Seriously, a Google blog search on “seo is dead” for the past month revealed 38 blog posts with that phrase.
So what’s the deal? Is SEO really worthless? Should you ignore it altogether?
The right answer for you depends on what you’re trying to accomplish with your site or blog, and what your experience level and skills are.
The reason people continue to pronounce SEO as dead is that search engines are getting better and better at knowing what real people are looking for.
Optimizing your content for the search engines and optimizing your content for real people are getting closer to being the same thing.
But for now, SEO is still important in many situations. I run some sites where my goal is to get nearly 100% of traffic from the search engines. Without SEO techniques, I wouldn’t get any traffic at all.
On the other hand, for many bloggers, you will be able to get search traffic without knowing much, if anything about SEO.
For people trying to build a really high-traffic site online, I recommend that you get a solid foundational understanding of SEO and then decide how it fits into your overall traffic strategy. In fact, you might also want to spend a few days doing SEO on a particular site so you really get a feel for how cost effective it is.
SEO could end up being a big part of your strategy for some sites, or have no impact at all. Again, it depends on your goal.
How Do I Learn About SEO?
The good news is that search engine optimization is one of those things that takes a couple of days to learn and a lifetime to master. Like surfing or playing guitar.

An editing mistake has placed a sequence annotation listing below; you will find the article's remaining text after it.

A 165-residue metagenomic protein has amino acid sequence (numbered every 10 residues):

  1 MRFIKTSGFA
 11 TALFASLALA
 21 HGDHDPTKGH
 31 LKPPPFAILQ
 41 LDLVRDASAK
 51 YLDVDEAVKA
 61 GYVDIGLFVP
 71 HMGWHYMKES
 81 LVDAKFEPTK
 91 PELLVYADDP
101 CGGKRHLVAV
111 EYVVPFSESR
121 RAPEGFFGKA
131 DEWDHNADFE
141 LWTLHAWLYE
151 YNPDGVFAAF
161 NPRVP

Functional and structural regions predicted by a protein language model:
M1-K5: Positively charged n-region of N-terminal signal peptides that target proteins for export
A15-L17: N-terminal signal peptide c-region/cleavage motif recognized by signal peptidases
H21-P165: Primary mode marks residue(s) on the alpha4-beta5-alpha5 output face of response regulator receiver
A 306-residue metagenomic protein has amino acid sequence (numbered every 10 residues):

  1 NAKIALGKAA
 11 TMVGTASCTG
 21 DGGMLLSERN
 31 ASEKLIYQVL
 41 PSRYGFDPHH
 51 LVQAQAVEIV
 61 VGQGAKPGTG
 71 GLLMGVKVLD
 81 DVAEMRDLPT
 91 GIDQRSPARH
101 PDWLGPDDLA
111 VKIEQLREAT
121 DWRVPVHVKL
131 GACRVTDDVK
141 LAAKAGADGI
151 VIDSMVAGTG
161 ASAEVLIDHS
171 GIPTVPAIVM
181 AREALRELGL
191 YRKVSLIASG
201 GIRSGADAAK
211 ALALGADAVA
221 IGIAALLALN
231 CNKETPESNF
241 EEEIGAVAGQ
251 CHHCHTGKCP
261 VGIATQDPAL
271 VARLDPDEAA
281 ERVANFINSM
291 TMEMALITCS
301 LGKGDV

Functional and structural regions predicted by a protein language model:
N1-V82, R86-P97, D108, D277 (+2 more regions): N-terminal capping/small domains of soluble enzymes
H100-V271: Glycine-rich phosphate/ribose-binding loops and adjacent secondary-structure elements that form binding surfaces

There are several fantastic resources out there that will give you the basics. Glen Allsopp has a great detailed article about WordPress SEO (that really applies to more than just WordPress), and I’m a big fan of SEO Made Simple by Michael H. Fleischner.
Before you go dive into those, here is quick crash-course on the basics.
An SEO Crash Course in About 300 Words
Search engine optimization is doing things that will improve your rankings in search results for search terms (or keywords as they are called in the industry).
SEO can be divided up into two separate activities: on-page optimization (things you do on your site), and off-page optimization (things you do on other sites).
Effective SEO is currently mostly about off-page optimization. The most important aspect of SEO is building links from other sites to your site (known as backlinks). This is because the search engines assume that a site is more important when many other sites link to it.
Quality is more important than quantity when it comes to backlinks. A link from a really popular site could count as much as 100 links or more from unpopular or spammy sites.
On-site optimization is less important, as I mentioned, because the search engines are pretty good at figuring out what a site or page is really about. There are a few things you can do to help the search engines however, like using keyword-related URLs, titles, and by filling out meta descriptions and meta keywords.
When it comes time to show search results for a particular keyword, the search engines primarily use the number and quality of backlinks (combined with the information contained on the pages where the backlinks occur), along with the content of your page and site to determine how sites rank in the results.
Generally, the more popular a search term is, the more difficult it will be to rank well for that term.
When you understand this information and a little more detail (check those links I provided earlier), you can actively work to improve your ranking for certain terms. A few simple steps have helped me rank on the first page of Google for competitive keywords on a number of occasions.
What do you think? Should everyone who publishes content have at least a fundamental understanding of SEO? Is it still relevant? Let us know in the comments!
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